The Regional Taqueria | Restaurant Review | Chicago Reader

The Regional Taqueria 

Fifteen recommended storefronts


[Plus: Mexican Worth the Trek: Northern specialties, handmade flour tortillas, and 14 salsas at a pollo joint in west-suburban Northlake]

Abuelo's Mexican Grill

2007 S. Damen | 312-733-0329



Brothers Angel and Hugo Gomez have transformed a grungy storefront across from the Damen Pink Line stop into a sparkling sandwich shop wallpapered with Latin American record jackets and National Geographic covers. Sopes, tacos, burritos and tortas are well conceived and delicious, demonstrating fine attention to detail. The chorizo sope is a beautiful construction, a soft masa platform topped with piquant meat, artfully mounded with colorful cabbage; shrimp in tacos are fried to tempura laciness, splashed with crema, and dabbed with not-too-hot-but-flavorful salsa (imported from Canada!). The menu is pan-Mexican: the Gomezes are from Cuernavaca, in central Mexico, and they serve cecina from their native Morelos as well as burritos in the flour tortillas of northern Mexico, dressed with the pickled red onions of southern Mexico. Entrees, served with griddled vegetables, have a lot of personality. A torta of marinated steak is griddled medium rare and juicy with sweet chile morron, and cochinita pibil yields cinnamon hints and more dimension than you'd expect. —David Hammond

Birrieria Zaragoza

4852 S. Pulaski | 773-523-3700



Juan Zaragoza learned to make birria from a master: Miguel Segura, who runs the venerable Birrieria Miguel at the market in Zaragoza's native town of La Barca, Jalisco. Birria is a regional Jalisciense variant of the more widespread barbacoa, meat traditionally slow-cooked in a pit. These days ovens have replaced the pits. Zaragoza goes through five to seven young goats in a weekend, seasoning the meat with kosher salt before gently cooking it in a sealed steamer on a stovetop for up to six hours. Unlike most birrieros, he makes his consomme, which is tomato-based, without drippings from the meat, which results in a clean broth without the fat and excessive saltiness that can ruin a plate of chivo. After steaming, he lightly applies an ancho-based mole to the meat and transfers it to an oven. Handmade tortillas, freshly pressed and heated on the grill until slightly puffed, are an exquisite vehicle for the goat, lightly drizzled with the consomme and garnished with salsa, onions, cilantro, and lime. —Mike Sula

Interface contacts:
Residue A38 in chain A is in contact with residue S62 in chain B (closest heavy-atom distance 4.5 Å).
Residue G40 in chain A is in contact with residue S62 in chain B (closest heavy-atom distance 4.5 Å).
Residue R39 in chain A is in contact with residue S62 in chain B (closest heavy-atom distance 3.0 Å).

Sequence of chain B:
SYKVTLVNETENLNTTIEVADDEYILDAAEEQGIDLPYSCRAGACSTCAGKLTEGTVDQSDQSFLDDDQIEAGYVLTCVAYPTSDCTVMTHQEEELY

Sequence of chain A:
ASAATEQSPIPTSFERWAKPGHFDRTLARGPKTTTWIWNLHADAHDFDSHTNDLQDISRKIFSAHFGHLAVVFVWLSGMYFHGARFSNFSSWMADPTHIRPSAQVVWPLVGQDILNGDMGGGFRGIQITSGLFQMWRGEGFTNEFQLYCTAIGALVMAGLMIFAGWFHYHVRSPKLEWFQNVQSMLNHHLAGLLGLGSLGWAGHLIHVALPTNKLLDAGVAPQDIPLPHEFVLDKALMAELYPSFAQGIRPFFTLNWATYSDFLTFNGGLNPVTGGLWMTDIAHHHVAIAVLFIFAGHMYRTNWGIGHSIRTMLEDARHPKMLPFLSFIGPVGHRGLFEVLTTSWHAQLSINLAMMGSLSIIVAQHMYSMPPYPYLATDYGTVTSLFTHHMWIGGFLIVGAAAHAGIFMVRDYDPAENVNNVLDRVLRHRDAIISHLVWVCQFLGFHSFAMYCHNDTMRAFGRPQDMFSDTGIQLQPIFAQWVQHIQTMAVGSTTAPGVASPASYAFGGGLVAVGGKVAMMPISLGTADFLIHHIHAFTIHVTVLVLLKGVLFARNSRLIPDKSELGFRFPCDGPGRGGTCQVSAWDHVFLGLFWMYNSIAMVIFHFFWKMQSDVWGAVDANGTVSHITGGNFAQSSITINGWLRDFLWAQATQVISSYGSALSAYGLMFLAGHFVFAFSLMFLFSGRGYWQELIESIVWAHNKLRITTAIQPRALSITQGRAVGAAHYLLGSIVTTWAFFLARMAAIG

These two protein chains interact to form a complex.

Carnitas Don Pedro

1113 W. 18th | 312-829-4757



The Sunday-morning pork rush at Carnitas Don Pedro presents a trial of forbearance appropriate for the after-church crowd. First one must worm one's way between two counters and a handful of small tables to the back of the line, which may snake into the kitchen, where sturdy men are stirring giant brass vats of roiling pig parts with paddles. Whether you're in the line for a table or the line for takeout, you'll be inching forward among a scrum of customers, cooks, and waitresses. If you're taking out, you'll eventually return to the front of the store, where birria, barbacoa, menudo, brain tacos, and a piquant cactus salad are ordered on the right side; chicharrones, fresh chorizo, and mountains of glistening, steaming carnitas on the left. Specify meat, fat, offal, or some of each and the man with the long knife chops it, piles it high in a cardboard boat, wraps it tight in butcher paper, then hands you a sizable snack to help you fight the urge to break into the package on the way home. At $5.80 a pound, the well-seasoned carnitas here are among my favorites in the city—the high turnover ensures they're hot and juicy, and they come with a brilliantly flavored dark green salsa flecked with plenty of red chile. —Mike Sula

La Cecina

1943 W. 47th | 773-927-9444



Cecina, the salt-dried traditional steak of Guerrero served rehydrated and grilled, is deliciously toothy and succulent. Other representative foods from Guerrero here include a guajillo-spiked chicken soup in a bright red broth with fresh squash and carrot. This place is swimming with seafood: fried smelts were especially tasty spritzed with lime, and ceviche was helium light. Less routine menu items include quail, game hen, and bull's testicles. The tortillas at La Cecina are handcrafted, and we enjoyed quesadillas with requeson, Mexico's answer to ricotta, and fish (minced and fried in the tortilla). No booze is served, but there are healthful beverages including a fresh-squeezed concoction of mixed veggies and fruits and a milk shake of mamey, a starchy, honey-tinged tropical fruit. —David Hammond

Cemitas Puebla

3619 W. North | 773-772-8435